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Builder confidence in the market for newly built, single-family homes was unchanged this month from August’s low level of 13, according to the latest NAHB/Wells Fargo Housing Market Index (HMI), which was released on Sept. 20.
“In general, builders haven’t seen any reason for improved optimism in market conditions over the past month,” noted NAHB Chairman Bob Jones. “If anything, consumer uncertainty has increased, and builders feel their hands are tied until potential home buyers feel more secure about the job market and economy.”
“The stall in the nation’s housing market continues,” agreed NAHB Chief Economist David Crowe. “Builders report that the two leading obstacles to new-home sales right now are consumer reluctance in the face of the poor job market and the large number of foreclosed properties for sale. However, we do expect that moderate improvement in the job market will help boost consumer confidence and improve conditions for new-home sales in this year’s final quarter.”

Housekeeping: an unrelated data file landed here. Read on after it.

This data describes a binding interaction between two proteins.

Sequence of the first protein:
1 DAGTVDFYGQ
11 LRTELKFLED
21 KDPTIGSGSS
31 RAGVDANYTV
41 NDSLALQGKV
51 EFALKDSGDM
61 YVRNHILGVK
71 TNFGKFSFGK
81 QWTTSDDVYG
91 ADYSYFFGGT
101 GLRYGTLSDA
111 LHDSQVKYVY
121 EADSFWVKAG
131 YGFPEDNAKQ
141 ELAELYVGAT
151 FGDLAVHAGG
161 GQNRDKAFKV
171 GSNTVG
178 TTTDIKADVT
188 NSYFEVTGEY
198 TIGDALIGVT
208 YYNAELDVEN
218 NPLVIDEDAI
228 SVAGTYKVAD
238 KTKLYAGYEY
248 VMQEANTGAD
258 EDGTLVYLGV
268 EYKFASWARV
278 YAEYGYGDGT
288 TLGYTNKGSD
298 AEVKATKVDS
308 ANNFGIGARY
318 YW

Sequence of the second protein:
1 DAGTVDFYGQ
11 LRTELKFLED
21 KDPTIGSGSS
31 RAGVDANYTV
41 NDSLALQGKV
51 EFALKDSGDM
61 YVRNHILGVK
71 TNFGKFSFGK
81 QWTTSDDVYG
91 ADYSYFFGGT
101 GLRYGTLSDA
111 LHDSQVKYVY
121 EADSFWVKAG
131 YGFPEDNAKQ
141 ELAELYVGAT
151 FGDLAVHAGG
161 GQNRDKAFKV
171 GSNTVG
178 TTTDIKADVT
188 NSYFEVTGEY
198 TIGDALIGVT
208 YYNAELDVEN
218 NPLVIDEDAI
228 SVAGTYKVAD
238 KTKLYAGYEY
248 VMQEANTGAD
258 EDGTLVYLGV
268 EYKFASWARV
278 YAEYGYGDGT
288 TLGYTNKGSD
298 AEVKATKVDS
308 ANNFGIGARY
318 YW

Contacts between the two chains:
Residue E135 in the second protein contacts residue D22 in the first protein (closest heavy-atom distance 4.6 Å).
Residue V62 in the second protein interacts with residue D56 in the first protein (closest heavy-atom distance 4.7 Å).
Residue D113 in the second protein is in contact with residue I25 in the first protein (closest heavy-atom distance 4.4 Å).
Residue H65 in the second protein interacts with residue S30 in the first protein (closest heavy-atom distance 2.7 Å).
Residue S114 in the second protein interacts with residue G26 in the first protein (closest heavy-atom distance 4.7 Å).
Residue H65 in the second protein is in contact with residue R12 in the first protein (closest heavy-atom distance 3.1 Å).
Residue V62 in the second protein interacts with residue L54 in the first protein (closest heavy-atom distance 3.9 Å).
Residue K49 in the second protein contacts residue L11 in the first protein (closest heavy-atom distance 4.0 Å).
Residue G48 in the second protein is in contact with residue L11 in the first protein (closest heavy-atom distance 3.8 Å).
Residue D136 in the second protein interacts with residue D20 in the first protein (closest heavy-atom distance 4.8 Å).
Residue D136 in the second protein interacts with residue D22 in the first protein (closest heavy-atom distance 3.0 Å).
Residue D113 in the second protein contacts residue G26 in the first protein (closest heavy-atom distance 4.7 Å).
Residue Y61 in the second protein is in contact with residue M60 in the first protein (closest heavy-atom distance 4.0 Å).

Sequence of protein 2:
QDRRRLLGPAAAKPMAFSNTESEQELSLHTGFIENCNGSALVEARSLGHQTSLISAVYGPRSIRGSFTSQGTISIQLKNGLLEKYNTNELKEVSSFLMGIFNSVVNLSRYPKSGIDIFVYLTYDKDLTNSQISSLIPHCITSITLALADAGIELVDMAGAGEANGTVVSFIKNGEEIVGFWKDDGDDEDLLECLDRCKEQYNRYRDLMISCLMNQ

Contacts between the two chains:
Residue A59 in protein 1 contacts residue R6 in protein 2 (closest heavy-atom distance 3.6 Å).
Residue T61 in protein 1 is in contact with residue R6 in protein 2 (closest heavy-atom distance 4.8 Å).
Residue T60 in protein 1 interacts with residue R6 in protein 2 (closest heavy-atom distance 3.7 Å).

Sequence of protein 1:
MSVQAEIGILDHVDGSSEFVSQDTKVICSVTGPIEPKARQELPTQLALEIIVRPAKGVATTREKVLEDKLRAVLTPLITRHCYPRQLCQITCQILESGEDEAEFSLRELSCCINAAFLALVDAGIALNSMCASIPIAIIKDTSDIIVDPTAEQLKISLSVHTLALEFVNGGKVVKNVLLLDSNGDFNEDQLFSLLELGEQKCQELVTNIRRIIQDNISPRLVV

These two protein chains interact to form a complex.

Derived from a monthly survey that NAHB has been conducting for more than 20 years, the NAHB/Wells Fargo Housing Market Index gauges builder perceptions of current single-family home sales, sales expectations for the next six months and the traffic of prospective buyers. Scores from each component are then used to calculate a seasonally adjusted index where any number over 50 indicates that more builders view conditions as good than poor.
Neither the component gauging current sales conditions nor the component gauging sales expectations in the next six months budged in September from their low readings in the previous month, holding at 13 and 18, respectively. The index gauging traffic of prospective buyers edged down a single point, to 9.
Regionally, HMI readings fell two points in the Northeast and three points in the Midwest, to 16 and 12, respectively. The South posted a two-point gain to 14, while the West held unchanged, at 8.
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